To defend against brute force attacks, Microsoft added an authentication rate limiter by default to the Windows SMB server in the latest insider preview build of Dev Channel.
This would now increase the gap between every failed NTLM authentication, making the attack slow and unattractive to the hacker. System admins need to execute a PowerShell command to enable this protection.
Protecting Windows 11 SMB
The Server Message Block (SMB) of Windows OS is one of the many elements that are frequently targeted by hackers – as it gives them deep access to the target’s machine. So to limit it, Microsoft has an authentication rate limiter in place – which restricts the number of times an authentication is made to the system per second.
This protection is now made default in Windows 11 SMB servers, Azure machines, and beta builds, with the latest Insider Preview Build 25206 to the Dev Channel. The protection now defaults to a 2-second default between each failed inbound NTLM authentication, thus widening the gap of frequent attacks – i.e., brute force attempts.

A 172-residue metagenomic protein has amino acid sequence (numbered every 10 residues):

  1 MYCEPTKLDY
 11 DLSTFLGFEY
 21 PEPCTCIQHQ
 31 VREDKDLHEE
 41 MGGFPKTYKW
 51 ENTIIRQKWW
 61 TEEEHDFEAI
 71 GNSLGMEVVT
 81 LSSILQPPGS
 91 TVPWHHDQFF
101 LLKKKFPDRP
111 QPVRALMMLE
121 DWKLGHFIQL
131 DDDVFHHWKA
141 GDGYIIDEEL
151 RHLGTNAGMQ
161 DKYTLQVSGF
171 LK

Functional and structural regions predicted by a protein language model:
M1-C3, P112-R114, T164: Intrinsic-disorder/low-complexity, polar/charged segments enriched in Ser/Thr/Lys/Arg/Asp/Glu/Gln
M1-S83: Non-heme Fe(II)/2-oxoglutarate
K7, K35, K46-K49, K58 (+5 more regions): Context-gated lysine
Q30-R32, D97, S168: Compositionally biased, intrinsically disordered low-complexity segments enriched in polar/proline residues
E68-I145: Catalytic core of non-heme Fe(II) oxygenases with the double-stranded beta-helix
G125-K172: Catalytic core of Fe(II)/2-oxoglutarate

With this in place, a brute force attack with 300 attempts per second (totaling 90,000 attempts in 5 minutes) will now take 50 hours at a minimum for the same! With this drastic slowing of authentication, the SMB server will hopefully be a less attractive target for the hacker.
Well, this needs to be toggled on by the system admins initially by executing the following PowerShell command (where n is the delay time between each failed NTLM auth attempt);
Set-SmbServerConfiguration -InvalidAuthenticationDelayTimeInMs n
Talking about this, the Principal Program Manager of the Microsoft Windows Server engineering group, Ned Pyle, said;
“We will harden, deprecate, or remove many legacy SMB and pre-SMB protocol behaviors over the next few major releases of operating systems in a security modernization campaign, similar to the removal of SMB1”.